It was not yet showtime, but the room fell into an anticipatory hush when frontman Sam Margin stepped on stage for line check. Wolf-whistles sounded from the crowd as drummer Scott Baldwin peeled off a layer, revealing a simple white T-shirt. Despite the wintry temperatures outside, it felt tropical inside Mercury Lounge, packed with fans who didn’t get their fill of the Australian rockers the night before at Brooklyn’s Baby’s All Right.
The Rubens, a five-piece band originally from New South Wales, wrapped up a U.S. tour Friday night behind their third record, due out later this year. The album title is still a secret, but if chart-topping sophomore offering Hoops and the new single “Million Man” are any indication, The Rubens continue to captivate with their bluesy rock, anchored by R&B-inflected beats and a blend of soul and grit.
The band comprises three brothers — Sam, Elliott (keys, vocals), and Zaac Margin (lead guitar) — alongside Scott Baldwin (drums) and William Zeglis (bass). Their latest collaboration with Wilder Zoby and Torbitt Schwartz — two-thirds of Run the Jewels’ production team — capitalizes on The Rubens’ groove-filled, hip-hop-influenced aesthetic — think Drake and The Weeknd meets the Animals (as in the Brit-invaders headed by velvet-voiced Eric Burdon). The resulting sound is alternately moody and energized, and entirely addicting (“My Gun” belongs in the opening credits of the next 007 film).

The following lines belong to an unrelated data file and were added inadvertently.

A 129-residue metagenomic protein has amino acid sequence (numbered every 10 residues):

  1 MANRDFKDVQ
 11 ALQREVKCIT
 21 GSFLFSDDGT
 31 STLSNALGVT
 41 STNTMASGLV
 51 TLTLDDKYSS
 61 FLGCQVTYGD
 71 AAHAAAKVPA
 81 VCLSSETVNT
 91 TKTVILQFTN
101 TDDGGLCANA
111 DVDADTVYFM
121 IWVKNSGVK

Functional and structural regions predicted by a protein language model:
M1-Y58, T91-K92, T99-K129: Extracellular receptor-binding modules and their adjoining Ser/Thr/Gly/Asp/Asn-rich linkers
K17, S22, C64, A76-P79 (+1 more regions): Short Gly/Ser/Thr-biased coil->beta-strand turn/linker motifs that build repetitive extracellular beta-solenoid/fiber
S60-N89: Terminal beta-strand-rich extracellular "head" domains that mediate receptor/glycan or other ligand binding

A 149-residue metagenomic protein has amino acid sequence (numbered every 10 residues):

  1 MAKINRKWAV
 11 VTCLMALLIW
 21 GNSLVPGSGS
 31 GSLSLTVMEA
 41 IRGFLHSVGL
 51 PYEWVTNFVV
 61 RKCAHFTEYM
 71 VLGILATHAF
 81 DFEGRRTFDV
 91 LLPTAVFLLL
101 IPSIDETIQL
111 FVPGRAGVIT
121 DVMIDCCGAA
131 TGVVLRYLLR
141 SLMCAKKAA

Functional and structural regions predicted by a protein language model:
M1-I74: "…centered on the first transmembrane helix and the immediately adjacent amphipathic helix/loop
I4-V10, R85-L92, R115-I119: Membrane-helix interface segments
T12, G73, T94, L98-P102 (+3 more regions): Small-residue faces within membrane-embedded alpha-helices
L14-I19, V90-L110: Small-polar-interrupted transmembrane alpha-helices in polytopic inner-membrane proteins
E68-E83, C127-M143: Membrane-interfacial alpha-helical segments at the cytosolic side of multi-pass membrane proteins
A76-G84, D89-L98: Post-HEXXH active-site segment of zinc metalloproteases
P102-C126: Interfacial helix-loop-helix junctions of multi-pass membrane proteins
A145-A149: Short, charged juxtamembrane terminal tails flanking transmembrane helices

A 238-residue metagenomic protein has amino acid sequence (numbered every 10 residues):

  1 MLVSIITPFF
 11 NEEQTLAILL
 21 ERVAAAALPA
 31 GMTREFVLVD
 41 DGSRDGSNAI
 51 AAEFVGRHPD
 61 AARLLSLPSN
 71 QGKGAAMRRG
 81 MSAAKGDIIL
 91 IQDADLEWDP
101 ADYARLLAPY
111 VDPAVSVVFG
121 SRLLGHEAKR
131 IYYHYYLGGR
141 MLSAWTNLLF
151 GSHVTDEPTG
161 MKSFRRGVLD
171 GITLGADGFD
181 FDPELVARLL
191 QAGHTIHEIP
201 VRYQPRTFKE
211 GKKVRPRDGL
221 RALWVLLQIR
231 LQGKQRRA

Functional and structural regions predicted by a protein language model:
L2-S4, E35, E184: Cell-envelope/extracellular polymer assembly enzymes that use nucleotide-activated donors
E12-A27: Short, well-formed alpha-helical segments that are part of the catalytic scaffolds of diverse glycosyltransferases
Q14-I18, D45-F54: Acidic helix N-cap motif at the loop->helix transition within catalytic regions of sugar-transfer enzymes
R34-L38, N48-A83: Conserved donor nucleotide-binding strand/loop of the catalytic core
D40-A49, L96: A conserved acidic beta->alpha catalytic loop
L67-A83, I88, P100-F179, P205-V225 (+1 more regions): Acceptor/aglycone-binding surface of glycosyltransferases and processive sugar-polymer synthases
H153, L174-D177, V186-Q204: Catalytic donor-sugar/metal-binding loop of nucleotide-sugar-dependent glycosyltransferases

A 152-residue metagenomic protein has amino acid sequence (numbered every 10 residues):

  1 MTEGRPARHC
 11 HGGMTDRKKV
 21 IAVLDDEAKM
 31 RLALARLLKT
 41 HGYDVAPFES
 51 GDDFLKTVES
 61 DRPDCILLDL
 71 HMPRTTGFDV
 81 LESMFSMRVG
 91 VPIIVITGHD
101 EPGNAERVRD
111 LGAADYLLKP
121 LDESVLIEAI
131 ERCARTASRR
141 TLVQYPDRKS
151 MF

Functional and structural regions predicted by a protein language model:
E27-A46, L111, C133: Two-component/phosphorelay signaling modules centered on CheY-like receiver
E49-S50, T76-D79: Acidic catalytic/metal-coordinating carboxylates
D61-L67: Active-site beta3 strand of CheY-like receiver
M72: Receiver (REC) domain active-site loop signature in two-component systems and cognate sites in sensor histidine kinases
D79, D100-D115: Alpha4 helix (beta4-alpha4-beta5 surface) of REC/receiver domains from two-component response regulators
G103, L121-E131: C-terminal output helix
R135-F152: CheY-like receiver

Friday’s set started with “Teeth” (check out a stripped-down rendition at Paste Studios here) and “Cut Me Loose,” Sam shedding his jacket and readjusting his red beanie as the crowd pressed up against the edge of the stage, mouthing the lyrics in pure bliss. Hopping off the stage, Sam laughed in surprise as a particularly adoring fan clutched him in a bear hug. The set included a meditative, beautifully downtempo version of Chance the Rapper’s “Same Drugs,” and other crowd favorites like “Hoops.”
Brooklyn’s Thick, a trio of girlwave/punk rockers — Kate Black and Nikki Sisti on guitars, Shari Page on drums — warmed up the audience with an opening set of nonstop kinetic energy. Thick’s songs are lighthearted yet intense, filled with a self-aware sort of post-feminist insouciance. The lyrics call out guys for mansplaining how to play guitar and muse on jobs and relationships (check out “Anymore“), all with a combination of humor and ferocity in the style of their riot grrrl forebears.
Article: Vivian Wang